Aon and Chubb, the global insurer, are advising Isle of Man directors that they may need to go beyond simply complying with new Financial Services Commission (FSC) regulations on insurance to prevent gaps in cover. The companies were speaking at an Institute of Directors seminar in Douglas.
From 1 January 2010, with exemptions for some industries, individuals with more than 10 directorships will be regulated and must take out either professional indemnity or directors & officers insurance. The cover can be provided via their company. However, Aon believes the best approach is to undertake a risk assessment to consider whether both types of insurance are needed. This would address the different claims scenarios of third party liabilities to clients, as well as liabilities to the firm as a director versus the other directors.
It is good practice for directors to:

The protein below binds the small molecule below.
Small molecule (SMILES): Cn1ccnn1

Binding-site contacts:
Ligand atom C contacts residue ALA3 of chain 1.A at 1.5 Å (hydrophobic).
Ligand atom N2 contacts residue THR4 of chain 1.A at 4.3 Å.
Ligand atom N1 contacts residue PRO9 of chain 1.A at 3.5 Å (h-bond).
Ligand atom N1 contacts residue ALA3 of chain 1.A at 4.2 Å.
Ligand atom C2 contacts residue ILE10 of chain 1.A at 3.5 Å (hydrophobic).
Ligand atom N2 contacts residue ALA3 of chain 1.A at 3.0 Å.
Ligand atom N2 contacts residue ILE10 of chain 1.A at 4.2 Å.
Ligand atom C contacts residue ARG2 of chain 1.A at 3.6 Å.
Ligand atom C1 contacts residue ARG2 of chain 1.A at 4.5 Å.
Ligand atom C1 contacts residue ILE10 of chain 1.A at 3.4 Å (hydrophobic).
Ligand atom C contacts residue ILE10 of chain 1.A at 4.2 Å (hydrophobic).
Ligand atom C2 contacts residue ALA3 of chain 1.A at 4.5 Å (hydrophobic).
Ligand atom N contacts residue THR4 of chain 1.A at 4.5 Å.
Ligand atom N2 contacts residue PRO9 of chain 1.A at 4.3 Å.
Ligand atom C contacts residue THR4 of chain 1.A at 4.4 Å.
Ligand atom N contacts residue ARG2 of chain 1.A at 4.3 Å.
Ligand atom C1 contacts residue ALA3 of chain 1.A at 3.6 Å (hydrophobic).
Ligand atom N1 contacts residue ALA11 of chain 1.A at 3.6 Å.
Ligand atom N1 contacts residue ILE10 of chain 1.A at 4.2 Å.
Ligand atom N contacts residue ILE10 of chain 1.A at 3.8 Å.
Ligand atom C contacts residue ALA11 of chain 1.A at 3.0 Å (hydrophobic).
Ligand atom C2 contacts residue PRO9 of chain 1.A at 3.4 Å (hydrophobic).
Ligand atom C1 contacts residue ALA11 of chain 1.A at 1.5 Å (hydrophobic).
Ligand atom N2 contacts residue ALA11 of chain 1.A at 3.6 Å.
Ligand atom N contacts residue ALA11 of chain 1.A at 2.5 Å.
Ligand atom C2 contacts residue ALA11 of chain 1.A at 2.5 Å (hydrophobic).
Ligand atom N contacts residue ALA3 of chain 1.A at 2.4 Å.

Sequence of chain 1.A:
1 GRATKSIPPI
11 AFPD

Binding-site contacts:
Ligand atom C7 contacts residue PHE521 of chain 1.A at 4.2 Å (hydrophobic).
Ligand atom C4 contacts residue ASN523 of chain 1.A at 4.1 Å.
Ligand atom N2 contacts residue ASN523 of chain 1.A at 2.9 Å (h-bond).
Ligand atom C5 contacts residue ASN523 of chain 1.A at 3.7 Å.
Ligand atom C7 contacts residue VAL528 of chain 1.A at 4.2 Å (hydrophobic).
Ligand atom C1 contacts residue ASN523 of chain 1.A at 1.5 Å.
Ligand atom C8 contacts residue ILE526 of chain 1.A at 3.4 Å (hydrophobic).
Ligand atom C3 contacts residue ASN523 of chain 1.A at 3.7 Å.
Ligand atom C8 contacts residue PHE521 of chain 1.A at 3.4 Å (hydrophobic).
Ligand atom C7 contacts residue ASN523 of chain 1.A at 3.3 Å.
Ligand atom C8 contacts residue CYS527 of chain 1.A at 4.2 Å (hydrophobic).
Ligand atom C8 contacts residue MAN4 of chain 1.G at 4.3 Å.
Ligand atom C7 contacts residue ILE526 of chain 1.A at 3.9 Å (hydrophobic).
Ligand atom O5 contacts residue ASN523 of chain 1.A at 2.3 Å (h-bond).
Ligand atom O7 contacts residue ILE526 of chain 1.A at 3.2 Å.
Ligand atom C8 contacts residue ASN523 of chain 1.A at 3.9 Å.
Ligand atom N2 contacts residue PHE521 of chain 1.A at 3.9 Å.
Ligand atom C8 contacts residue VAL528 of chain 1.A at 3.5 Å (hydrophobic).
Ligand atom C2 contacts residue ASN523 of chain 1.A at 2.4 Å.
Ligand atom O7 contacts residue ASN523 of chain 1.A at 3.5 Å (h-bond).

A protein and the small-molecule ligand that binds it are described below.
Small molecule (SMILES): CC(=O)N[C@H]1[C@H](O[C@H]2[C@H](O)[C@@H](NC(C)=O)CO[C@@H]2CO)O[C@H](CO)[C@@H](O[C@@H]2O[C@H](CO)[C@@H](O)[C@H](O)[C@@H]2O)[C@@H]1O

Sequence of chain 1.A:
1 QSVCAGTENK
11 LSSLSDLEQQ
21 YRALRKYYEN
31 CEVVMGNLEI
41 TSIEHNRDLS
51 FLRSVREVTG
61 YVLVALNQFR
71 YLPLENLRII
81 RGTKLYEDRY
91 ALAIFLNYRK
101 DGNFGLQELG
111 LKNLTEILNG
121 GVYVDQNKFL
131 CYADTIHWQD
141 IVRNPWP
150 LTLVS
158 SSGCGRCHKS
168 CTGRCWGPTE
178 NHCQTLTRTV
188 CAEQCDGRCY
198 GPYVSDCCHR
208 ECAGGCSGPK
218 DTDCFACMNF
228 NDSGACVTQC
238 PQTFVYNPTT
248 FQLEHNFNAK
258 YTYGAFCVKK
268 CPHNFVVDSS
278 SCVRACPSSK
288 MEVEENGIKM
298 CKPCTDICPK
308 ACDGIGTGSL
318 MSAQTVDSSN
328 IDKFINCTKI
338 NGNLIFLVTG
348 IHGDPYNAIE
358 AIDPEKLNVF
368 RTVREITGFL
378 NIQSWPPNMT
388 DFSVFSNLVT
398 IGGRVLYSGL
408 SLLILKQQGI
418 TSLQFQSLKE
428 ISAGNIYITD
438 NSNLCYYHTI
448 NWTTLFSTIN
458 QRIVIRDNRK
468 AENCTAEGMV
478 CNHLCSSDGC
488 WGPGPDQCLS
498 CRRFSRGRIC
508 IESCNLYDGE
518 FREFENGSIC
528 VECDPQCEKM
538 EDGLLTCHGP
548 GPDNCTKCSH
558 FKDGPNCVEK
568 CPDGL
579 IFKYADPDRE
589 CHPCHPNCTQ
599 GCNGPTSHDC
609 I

- Check that their company buys cover.
- Consider the breadth of cover provided. Although individuals can purchase D&O policies in their own name, the cover provided is often limited in scope whereas cover provided in the name of the company tends to be broader.
- Purchase limits that are adequate for their exposures rather than just complying with the minimum under the regulations (for example, directors with US exposure may require larger limits).
Gwyneth McShane, associate director of Aon, commented: “The changes in regulation are acting as a catalyst for directors in the Isle of Man to review the adequacy of their insurance cover. Without sufficient cover, directors run the risk of being non-compliant and could be held personally liable for defense costs that could run into hundreds of thousands of pounds.”
Antony Statham, development underwriter for Chubb Specialty Insurance, added: “Directors are facing an increasingly risky world with new legislation, more litigation and broader geographical jurisdictions. Furthermore, even directors who have left or retired from a company can still be held liable so it’s crucial to also check cover is still available during this period.”
The event, which comprised two sessions due to demand, was hosted by Aon Isle of Man’s executive director Andy Winwood.